Flashback to 2011 where Tim Tebow inexplicably led fourth quarter drive after fourth quarter drive, leading the Broncos to the playoffs and even ousting the Steelers in the Wild Card round in overtime. Whether it was divine intervention or an incredible defense that put him in that position (it was the defense), the media ate it up. The shoved Tebow down our throats day after day until we got sick of it.
You know how if you eat something and it makes you sick you can’t eat it anymore? That’s how it was for the common football fan digesting the Tebow media coverage; it ruined his career in football. Flash forward to now, and media coverage is single-handedly propelling his career in baseball.
There has to be a Jesus joke in here somewhere. His football career died for the sins of the media, only to be resurrected in baseball? It needs some work, but that’s exactly what we’re seeing here. We are now five years removed from his last football game, as his refusal to change positions killed him. Naturally, he just changed sports, and we are now seeing Tebow move forward in baseball after being promoted from the Columbia Fireflies to the St. Lucie Mets, the high-A level minor league team in New York’s system. It isn’t his stats that have gotten him promoted though, it’s his name itself.
Over the last ten games since his promotion, Tebow has hit a brutal .212 with double the strikeouts (10) than RBIs (5). While he’s definitely not the best player to ever head to the minors to try to make it as a ballplayer, he’s one of, if not the biggest names. According to Baseball America’s statistics, the attendance numbers absolutely skyrocket every time Tebow comes to town.
People pay to see the man. Whether they hate them or love him, they pay for him. Minor league teams are still a business. Yes, you see top farm prospects hone their skills in the minors before becoming household names in the bigs, but more often than not you see guys like Crush Davis from “Bull Durham” spend their entire careers down there, or end their dreams and go back to their day jobs. If a guy like Tebow isn’t hitting his bodyweight but is still bringing in thousands of fans alone each day, then he has more potential economically than the majority of the guys on the roster. It’s an ugly, cash colored truth behind Tebow’s promotion.
Just think about the coverage these teams are getting now just because Tebow is in the ballpark. You know how many other single-A baseball players are getting covered by NBC, Fox Sports and ESPN? Not a goddam one. If the man is bringing up attendance by 40%, who cares if he can hit a baseball? Even other teams are piggybacking off the Tebow success. If you can’t employ the man, you might as well bash him and make national news yourself like the Charleston Riverdogs did when they put “Not Tim Tebow” and the former QB’s crying face on the jumbotron anytime one of his teammates stepped up to the plate.
— Charleston RiverDogs (@ChasRiverDogs) June 16, 2017
Or when their mascot wore the same eyeblack while he was Tebowing all over the field.
I’ve caught the Tebow fever. pic.twitter.com/l0UeNOqHQw
— Charlie T. RiverDog (@charlieriverdog) June 17, 2017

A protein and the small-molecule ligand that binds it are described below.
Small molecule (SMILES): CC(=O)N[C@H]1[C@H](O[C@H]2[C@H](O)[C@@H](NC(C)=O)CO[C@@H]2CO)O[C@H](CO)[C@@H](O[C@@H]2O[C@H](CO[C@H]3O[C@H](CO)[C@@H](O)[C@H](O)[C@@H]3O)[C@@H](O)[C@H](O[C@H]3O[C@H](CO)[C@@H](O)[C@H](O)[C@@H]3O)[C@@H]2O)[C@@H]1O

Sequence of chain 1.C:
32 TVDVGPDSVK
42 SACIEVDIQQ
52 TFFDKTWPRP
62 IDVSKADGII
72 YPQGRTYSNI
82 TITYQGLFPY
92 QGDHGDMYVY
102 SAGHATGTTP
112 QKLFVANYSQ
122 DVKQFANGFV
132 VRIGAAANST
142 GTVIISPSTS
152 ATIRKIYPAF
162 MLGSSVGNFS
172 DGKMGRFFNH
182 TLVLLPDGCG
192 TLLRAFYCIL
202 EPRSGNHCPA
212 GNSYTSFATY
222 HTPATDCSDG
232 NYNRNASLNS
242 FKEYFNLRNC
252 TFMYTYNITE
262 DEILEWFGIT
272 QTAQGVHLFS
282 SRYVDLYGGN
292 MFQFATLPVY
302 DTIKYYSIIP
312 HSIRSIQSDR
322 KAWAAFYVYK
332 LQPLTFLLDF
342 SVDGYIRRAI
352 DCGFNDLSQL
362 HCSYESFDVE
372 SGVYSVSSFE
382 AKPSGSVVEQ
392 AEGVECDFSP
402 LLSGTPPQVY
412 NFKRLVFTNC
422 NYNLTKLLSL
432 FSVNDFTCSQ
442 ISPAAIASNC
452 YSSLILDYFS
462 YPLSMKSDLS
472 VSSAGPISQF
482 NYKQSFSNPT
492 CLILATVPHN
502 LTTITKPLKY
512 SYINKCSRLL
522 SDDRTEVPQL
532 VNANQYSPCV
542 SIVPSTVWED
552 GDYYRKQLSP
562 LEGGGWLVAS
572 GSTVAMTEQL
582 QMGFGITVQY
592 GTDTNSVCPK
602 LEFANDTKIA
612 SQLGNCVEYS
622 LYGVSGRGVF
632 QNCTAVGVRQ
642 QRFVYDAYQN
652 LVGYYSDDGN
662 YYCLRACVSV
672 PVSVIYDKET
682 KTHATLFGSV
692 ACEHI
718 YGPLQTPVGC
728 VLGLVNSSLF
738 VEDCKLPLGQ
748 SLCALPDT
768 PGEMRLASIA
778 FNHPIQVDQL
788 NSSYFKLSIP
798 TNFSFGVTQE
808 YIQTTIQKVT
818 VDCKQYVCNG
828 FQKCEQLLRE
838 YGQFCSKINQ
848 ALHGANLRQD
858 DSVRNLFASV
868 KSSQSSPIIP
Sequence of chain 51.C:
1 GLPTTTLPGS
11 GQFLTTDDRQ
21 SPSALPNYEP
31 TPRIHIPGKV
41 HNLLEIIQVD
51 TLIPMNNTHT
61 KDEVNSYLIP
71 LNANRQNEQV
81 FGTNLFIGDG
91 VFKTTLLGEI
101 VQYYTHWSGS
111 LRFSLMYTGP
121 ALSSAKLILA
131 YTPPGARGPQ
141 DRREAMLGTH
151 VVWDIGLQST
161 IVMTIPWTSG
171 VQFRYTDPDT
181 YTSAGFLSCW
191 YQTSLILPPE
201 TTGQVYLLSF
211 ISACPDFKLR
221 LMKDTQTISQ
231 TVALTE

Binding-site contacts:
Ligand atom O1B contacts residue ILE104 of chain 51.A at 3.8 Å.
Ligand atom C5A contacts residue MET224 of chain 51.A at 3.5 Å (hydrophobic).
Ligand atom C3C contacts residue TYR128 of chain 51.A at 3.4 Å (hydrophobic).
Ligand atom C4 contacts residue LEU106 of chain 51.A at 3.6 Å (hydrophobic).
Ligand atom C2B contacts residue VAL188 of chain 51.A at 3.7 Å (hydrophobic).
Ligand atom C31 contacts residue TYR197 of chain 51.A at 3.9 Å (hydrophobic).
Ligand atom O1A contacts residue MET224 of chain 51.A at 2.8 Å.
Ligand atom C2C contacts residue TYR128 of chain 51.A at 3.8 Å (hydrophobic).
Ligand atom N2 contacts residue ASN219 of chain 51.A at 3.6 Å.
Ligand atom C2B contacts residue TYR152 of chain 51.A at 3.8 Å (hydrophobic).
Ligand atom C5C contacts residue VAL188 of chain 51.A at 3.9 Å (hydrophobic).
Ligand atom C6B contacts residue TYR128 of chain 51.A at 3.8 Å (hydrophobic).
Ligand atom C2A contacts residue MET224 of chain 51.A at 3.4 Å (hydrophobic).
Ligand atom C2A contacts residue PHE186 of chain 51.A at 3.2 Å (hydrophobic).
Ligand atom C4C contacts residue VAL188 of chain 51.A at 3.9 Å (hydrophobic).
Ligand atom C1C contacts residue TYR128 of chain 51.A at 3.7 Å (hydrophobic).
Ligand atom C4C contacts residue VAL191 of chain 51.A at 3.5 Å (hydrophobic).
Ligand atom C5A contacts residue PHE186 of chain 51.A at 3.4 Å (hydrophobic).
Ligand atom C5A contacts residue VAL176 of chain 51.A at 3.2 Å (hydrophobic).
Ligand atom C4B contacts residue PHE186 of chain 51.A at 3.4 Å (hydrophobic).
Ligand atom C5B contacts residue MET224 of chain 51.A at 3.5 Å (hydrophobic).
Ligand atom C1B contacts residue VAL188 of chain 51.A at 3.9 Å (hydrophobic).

— Daren Stoltzfus (@DarenStoltzfus) June 18, 2017
The fact is, the NFL doesn’t need more coverage, or more money. Owners are pretty much using twenties as cocktail napkins. While MLB owners are far from poor, they could still use attention and promotional value in their minor league clubs. Everyone who’s ever been to a minor league baseball game knows about the promotions aspects. For example, the Brooklyn Cyclones who are another Met farm team have $45 all you can drink Saturdays. How is that much different than just marketing Tebow? One is a delicious drink, and the other is a player who is so bad he makes you drink that delicious drink faster to ease the pain. It’s all marketing.
While the man isn’t that good, think about the other things you hear from the sports world on a day to day basis. Brian Windhorst practically follows LeBron out of his house to figure out what he orders at Chipotle and reports it to ESPN, but we’re getting all bent out of shape about hearing more from Tebow? Look he’s bad, but at least when we hear Jordan comparisons now, they make sense.
— Yahoo Canada Sports (@YahooCASports) June 27, 2017
Right now at the Major League level, the Mets are borderline unwatchable. They’re seven games under .500, are over 10 games out of first place, and every single player who puts on a jersey risks getting struck by the plague that lands seemingly everyone on the DL. The season is done, and there’s little you can do about it. They’ve already announced they’re planning to sell at the deadline, so why not add Tebow to the 40-man roster when the time comes? Does he deserve to be a Major League Baseball player? Statistically, no more than you do, buddy. Economically, he does more than most of the players who are already there.
If you know it’s a marketing ploy, and I know it’s a marketing ploy, where’s the foul? There is no atrocious secret here. Tebow is bad at baseball, but he makes people pay attention to him. Even if he doesn’t make it all the way up to the majors expect him to continue to climb the ladder over players who are more talented than him. Sure it’s unfair, but that’s business. As long as the dollar continues to go a long way, so will Tim Tebow.